Copyright 2014 NPR. To see more, visit http://www.npr.org/.

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STEVE INSKEEP, HOST:

watchdog.org

About 40 percent of Utahns who were eligible to vote cast their ballots on Tuesday, Nov. 4. This is a record-low for voter participation in Utah.  According to Justin Lee,  deputy director of elections for the Lieutenant Governor, the official measure will be known later this month.

“Some of it is estimating. One of the things we don’t know until all the votes and results are certified in a couple of weeks [is] what the final number will be,” he said. “Basically, what we’re doing is taking the number of active voters, then taking the number of people that voted and then just dividing that number up.”

Senator Orrin Hatch
www.hatch.senate.gov

With the results of Tuesday’s election and the Republicans reclaiming control of the Senate, Utah Senator Orrin Hatch is set to become Senate president pro tempore beginning in January.

This means he will be third in line for the presidential seat, among other responsibilities and perks that come with the position.

The honor, set apart in the constitution, is typically bestowed upon the senior Senate member of the majority party.

Love In Washington

Nov 5, 2014
Religion & Politics

Now that Mia Love has been elected to represent Utah’s Fourth Congressional District, Utah State University Political Science Professor Damon Cann said Republicans will be pushing hard to have her serve on high profile committees. But Utah’s delegation will be at a disadvantage when it comes to convincing those on the other side of the aisle to consider their constituency in policy making decisions.

Democratic Party of Utah

The gathering of the Cache County Democrats was a party of one on election night. Jennifer Pemberton talked to Utah House District 5 candidate Jeff Turley shortly after the votes were tallied.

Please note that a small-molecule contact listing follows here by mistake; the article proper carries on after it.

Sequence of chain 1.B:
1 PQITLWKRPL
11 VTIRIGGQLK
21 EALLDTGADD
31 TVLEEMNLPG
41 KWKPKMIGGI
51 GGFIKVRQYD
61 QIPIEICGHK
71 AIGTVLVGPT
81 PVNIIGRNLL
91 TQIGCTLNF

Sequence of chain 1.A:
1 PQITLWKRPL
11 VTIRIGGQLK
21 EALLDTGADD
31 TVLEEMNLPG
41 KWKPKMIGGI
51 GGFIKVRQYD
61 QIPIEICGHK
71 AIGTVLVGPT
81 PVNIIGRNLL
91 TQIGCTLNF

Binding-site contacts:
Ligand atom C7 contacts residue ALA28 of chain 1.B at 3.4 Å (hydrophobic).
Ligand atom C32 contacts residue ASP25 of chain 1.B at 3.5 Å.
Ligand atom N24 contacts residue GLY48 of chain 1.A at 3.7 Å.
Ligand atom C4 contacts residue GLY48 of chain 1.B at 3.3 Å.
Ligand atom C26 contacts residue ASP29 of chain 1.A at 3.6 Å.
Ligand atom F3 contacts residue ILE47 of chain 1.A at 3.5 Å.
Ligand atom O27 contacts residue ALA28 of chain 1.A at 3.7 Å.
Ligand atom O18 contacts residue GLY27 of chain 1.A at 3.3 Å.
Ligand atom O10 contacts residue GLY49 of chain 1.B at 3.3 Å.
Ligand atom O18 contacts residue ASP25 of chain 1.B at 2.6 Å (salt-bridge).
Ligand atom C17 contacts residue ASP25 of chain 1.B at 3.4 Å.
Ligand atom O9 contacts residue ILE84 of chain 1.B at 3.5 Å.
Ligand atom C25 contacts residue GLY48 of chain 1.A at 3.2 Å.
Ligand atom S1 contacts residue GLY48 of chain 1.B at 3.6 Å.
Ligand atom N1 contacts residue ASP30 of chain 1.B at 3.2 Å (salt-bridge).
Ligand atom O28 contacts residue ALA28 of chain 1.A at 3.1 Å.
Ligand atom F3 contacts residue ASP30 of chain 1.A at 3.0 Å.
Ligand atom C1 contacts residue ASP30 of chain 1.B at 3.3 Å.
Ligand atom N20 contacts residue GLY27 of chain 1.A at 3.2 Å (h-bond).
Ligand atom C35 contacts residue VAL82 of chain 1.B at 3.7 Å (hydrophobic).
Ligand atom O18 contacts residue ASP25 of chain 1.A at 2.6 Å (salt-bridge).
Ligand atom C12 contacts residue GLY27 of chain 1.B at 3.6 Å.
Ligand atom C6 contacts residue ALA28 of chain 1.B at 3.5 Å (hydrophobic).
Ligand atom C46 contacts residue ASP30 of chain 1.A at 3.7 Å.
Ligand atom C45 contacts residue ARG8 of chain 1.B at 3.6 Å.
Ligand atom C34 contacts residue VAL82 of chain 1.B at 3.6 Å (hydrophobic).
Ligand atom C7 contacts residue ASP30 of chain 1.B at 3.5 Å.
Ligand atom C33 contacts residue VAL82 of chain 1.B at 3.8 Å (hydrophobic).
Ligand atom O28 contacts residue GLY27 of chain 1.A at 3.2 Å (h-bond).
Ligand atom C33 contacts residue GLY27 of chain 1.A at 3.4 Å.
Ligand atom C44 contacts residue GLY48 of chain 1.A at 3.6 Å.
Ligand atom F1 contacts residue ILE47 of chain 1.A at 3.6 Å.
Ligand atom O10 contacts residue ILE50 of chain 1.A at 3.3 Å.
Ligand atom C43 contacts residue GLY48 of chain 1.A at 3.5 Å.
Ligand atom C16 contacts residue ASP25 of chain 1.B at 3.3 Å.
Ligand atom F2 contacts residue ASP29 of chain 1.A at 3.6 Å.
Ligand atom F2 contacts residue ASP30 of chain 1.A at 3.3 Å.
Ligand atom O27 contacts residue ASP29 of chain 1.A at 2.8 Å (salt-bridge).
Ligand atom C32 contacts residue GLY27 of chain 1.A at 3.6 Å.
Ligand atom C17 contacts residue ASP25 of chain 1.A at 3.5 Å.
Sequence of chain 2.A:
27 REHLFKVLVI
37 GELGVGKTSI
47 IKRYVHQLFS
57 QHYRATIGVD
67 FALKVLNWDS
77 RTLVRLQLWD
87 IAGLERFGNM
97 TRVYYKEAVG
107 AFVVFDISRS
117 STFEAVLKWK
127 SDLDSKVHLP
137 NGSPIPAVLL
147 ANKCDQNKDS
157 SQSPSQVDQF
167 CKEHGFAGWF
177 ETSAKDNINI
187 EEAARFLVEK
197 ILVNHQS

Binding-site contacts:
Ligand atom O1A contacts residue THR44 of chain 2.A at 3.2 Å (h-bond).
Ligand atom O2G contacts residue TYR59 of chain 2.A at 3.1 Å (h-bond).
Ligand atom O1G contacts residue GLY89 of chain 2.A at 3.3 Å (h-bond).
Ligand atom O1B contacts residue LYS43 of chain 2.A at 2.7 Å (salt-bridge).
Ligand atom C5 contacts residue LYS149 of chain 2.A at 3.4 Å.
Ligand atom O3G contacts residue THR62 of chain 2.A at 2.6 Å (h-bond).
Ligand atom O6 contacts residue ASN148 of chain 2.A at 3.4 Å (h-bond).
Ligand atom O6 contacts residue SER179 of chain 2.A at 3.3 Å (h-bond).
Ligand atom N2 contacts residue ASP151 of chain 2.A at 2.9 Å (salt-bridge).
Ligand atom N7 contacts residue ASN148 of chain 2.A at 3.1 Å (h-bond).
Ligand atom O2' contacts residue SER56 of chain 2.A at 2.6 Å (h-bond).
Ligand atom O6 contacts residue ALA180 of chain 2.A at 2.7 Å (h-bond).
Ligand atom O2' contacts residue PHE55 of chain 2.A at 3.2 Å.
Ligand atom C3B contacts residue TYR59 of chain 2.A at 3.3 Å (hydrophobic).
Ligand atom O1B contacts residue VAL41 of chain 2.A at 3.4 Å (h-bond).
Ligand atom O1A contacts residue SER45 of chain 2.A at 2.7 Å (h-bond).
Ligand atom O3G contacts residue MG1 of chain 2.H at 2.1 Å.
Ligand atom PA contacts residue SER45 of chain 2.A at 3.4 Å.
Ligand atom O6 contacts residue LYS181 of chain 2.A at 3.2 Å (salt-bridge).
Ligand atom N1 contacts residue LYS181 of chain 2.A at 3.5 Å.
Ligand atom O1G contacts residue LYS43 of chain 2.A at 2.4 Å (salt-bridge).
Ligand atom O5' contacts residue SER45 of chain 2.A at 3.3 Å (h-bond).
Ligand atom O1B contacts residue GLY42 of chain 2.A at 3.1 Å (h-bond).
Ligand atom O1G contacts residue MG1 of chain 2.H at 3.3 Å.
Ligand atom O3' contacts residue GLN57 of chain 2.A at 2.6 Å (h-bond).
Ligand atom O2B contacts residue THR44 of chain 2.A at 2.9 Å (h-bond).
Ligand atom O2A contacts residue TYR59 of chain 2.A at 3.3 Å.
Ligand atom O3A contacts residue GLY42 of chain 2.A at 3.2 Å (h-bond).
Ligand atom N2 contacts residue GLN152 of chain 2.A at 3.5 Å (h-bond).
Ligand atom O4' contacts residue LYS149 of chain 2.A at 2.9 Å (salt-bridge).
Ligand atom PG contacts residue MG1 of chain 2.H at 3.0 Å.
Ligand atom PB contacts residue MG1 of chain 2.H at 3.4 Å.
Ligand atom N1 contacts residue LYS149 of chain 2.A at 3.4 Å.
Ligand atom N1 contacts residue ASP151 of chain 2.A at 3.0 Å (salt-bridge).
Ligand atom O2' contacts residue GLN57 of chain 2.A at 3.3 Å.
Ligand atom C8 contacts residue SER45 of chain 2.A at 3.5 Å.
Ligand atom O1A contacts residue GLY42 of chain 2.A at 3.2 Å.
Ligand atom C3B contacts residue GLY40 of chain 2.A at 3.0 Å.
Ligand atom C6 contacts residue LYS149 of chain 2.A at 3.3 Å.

Election results are in. Below, you'll find statewide results and links for other races.

US Congressional District 1:

  • Rob Bishop: 64.2%
  • Donna McAleer: 28.9%
  • Craig Bowden: 3.6 %
  • Dwayne Vance: 3.23%

Mail-in ballot.
cottonwoodheights.utah.gov

Cache County has switched to by-mail ballots this election season. While Cache County is a newcomer to the mail-in voting scene, Duchesne County has used the method since 2012. UPR’s Taylor Halversen spoke with Cache County Clerk Jill Zollinger and Duchesne County Chief Deputy Clerk JoAnn Evans about how the switch has changed voting in the different communities. 


Morgan Williams, a senior majoring in Political Science at Brigham Young University, talks about the importance of exit polls.


In case you haven't been following this year's election that much (don't worry, we're not judging you), we've rounded up a list of big ideas in play in the 2014 midterms.

Turnout: In a nutshell, it's likely to be lower than in 2012. The Pew Research Center says voter turnout in the midterms has been lower than in presidential election years as far back as the 1840s.

utahdemocrats.org

On the ballot this election cycle in Utah is a proposal that would affect appointments to the State Tax Commission. The amendment, if passed, would allow the legislature to select commission members without regard to the candidate’s political affiliation. The commission would become anything but nonpartisan if voters choose to support the amendment, said Peter Corroon, the state Democratic Party chairman.

“The reality will be that it will become entirely partisan and Democrats will have no voice on the Tax Commission,” he said.